Chancroid (caused by Haemophilus ducreyi, a bacteria):
Sexually Transmitted Disease Facts
NOTE: Chancroid is rare in the U.S. If you have signs or symptoms of any sexually transmitted disease you should see a health care provider for evaluation and possible treatment.
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Signs and Symptoms
- Painful and draining open sores in the genital area
- Painful, swollen lymph nodes in the groin
- Begin 4-10 days after exposure
- Vaginal sex
- Oral sex
- Anal sex
- Skin to skin contact with infected lesion or sore
If left untreated, chancroid:
- Can spread to sex partners
- Makes it easier to transmit or acquire HIV during sex
- Can cause destruction of foreskin tissue on penis
- Sores can become infected with other germs
- Avoiding vaginal, oral or anal sex is the best way to prevent STDs.
- Latex condoms, when used consistently and correctly, can reduce the risk of chancroid only when the infected areas are covered or protected by the condom.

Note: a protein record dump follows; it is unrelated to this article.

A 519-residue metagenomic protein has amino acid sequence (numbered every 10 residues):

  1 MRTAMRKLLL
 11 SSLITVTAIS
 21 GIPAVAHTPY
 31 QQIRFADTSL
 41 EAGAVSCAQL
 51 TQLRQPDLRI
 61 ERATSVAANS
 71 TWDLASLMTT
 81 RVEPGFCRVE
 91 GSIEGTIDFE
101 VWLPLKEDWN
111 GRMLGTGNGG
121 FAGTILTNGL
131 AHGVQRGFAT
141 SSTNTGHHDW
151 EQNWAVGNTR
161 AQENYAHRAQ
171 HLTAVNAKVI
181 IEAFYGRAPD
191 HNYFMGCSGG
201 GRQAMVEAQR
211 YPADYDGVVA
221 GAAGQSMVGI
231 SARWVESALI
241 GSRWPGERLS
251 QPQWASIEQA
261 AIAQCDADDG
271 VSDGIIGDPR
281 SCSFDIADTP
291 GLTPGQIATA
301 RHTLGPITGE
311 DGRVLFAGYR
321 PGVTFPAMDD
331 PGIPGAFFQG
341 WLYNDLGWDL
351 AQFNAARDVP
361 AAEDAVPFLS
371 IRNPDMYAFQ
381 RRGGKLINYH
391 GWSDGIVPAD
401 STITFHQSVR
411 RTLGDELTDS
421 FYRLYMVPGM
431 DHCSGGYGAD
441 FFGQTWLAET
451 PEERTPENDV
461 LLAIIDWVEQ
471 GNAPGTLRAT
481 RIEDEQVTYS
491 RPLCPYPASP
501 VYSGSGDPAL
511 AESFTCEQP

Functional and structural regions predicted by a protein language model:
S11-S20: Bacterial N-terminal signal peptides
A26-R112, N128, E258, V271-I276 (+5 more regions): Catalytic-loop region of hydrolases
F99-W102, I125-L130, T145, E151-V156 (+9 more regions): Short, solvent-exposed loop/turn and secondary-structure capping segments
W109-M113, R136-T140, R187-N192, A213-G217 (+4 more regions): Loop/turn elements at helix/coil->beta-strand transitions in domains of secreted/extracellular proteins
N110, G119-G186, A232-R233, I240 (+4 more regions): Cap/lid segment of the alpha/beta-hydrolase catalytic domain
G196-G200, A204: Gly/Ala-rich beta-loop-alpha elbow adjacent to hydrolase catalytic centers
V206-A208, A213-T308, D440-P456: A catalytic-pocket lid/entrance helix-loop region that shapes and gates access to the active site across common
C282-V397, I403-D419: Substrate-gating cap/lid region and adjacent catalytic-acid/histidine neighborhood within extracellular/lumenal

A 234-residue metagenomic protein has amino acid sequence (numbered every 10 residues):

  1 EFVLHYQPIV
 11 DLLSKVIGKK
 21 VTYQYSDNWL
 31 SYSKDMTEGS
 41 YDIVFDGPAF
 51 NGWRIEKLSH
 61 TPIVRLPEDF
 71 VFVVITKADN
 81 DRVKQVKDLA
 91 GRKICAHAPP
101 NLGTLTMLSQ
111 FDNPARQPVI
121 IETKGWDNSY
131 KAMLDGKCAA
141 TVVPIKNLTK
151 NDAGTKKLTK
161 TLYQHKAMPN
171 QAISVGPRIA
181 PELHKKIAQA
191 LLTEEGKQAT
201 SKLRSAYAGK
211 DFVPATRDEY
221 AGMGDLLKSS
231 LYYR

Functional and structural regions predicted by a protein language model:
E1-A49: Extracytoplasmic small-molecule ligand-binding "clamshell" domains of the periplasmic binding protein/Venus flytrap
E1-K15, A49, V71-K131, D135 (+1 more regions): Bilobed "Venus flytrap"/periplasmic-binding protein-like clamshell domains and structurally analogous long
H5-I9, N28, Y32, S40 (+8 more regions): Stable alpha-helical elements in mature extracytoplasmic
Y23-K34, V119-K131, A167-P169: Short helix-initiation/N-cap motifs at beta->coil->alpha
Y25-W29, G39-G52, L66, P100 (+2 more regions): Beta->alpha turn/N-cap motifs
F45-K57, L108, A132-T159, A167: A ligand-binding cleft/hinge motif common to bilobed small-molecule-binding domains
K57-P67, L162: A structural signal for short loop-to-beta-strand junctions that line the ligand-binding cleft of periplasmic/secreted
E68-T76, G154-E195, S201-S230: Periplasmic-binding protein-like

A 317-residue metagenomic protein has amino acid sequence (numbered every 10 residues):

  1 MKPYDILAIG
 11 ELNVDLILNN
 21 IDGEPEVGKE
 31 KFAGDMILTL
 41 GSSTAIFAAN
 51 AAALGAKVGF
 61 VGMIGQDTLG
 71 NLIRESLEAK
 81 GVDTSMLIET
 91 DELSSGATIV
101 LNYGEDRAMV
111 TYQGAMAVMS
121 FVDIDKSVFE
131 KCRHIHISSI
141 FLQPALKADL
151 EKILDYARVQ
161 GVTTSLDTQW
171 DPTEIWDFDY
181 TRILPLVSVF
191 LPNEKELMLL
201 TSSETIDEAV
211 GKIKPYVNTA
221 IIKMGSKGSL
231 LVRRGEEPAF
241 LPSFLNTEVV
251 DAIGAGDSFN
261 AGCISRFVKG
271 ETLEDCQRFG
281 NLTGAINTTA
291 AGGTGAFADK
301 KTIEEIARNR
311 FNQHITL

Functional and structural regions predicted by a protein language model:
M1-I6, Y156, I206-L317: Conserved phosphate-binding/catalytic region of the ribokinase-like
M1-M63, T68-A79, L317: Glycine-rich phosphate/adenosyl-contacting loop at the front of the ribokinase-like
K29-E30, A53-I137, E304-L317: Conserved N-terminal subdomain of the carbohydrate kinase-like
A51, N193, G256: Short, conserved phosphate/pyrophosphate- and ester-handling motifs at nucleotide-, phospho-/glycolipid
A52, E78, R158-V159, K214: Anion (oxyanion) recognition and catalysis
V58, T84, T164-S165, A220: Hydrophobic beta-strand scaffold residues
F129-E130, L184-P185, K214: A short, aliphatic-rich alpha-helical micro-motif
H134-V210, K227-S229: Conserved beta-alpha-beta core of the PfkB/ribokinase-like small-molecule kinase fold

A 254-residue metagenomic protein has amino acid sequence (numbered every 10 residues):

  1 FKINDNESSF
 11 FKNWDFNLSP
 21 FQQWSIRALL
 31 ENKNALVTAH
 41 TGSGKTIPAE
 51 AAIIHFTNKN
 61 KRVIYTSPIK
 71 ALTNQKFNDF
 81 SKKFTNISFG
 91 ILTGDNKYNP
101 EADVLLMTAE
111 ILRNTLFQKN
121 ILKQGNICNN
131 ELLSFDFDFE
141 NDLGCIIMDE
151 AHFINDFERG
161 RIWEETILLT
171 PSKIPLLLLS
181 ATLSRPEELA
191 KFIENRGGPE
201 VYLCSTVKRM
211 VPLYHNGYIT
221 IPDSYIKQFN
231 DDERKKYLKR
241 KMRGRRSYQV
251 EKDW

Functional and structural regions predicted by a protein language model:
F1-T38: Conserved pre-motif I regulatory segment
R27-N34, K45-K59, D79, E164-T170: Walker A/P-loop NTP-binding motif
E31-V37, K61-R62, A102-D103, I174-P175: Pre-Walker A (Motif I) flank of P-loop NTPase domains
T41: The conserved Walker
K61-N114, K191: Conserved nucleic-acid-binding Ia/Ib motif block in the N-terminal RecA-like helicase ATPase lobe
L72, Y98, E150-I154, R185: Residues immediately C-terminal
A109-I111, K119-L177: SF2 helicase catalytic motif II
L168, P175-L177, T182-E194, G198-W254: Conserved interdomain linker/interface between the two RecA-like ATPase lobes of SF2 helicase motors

- Always use latex condoms during vaginal and anal sex.
- Use a latex condom for oral sex on a penis.
- Use a latex barrier (dental dam or condom cut in half) for oral sex on a vagina or anus.
- Limit the number of sex partners.
- Notify sex partners immediately if infected.
- Infected sex partners should be tested and treated.
Testing and Treatment
- Get a test from a medical provider if infection is suspected.
- Chancroid can be cured using medication prescribed by a medical provider.
- Partners should be treated at the same time.
NOTE: A person can be re-infected after treatment.
For more information, contact:
STD, HIV and TB Section
Minnesota Department of Health
Minnesota Family Planning
and STD Hotline
1-800-783-2287 Voice/TTY; 651-645-9360 (Metro)
CDC National STD and AIDS Hotlines
1-800-CDC-INFO; 1-888-232-6348 TTY
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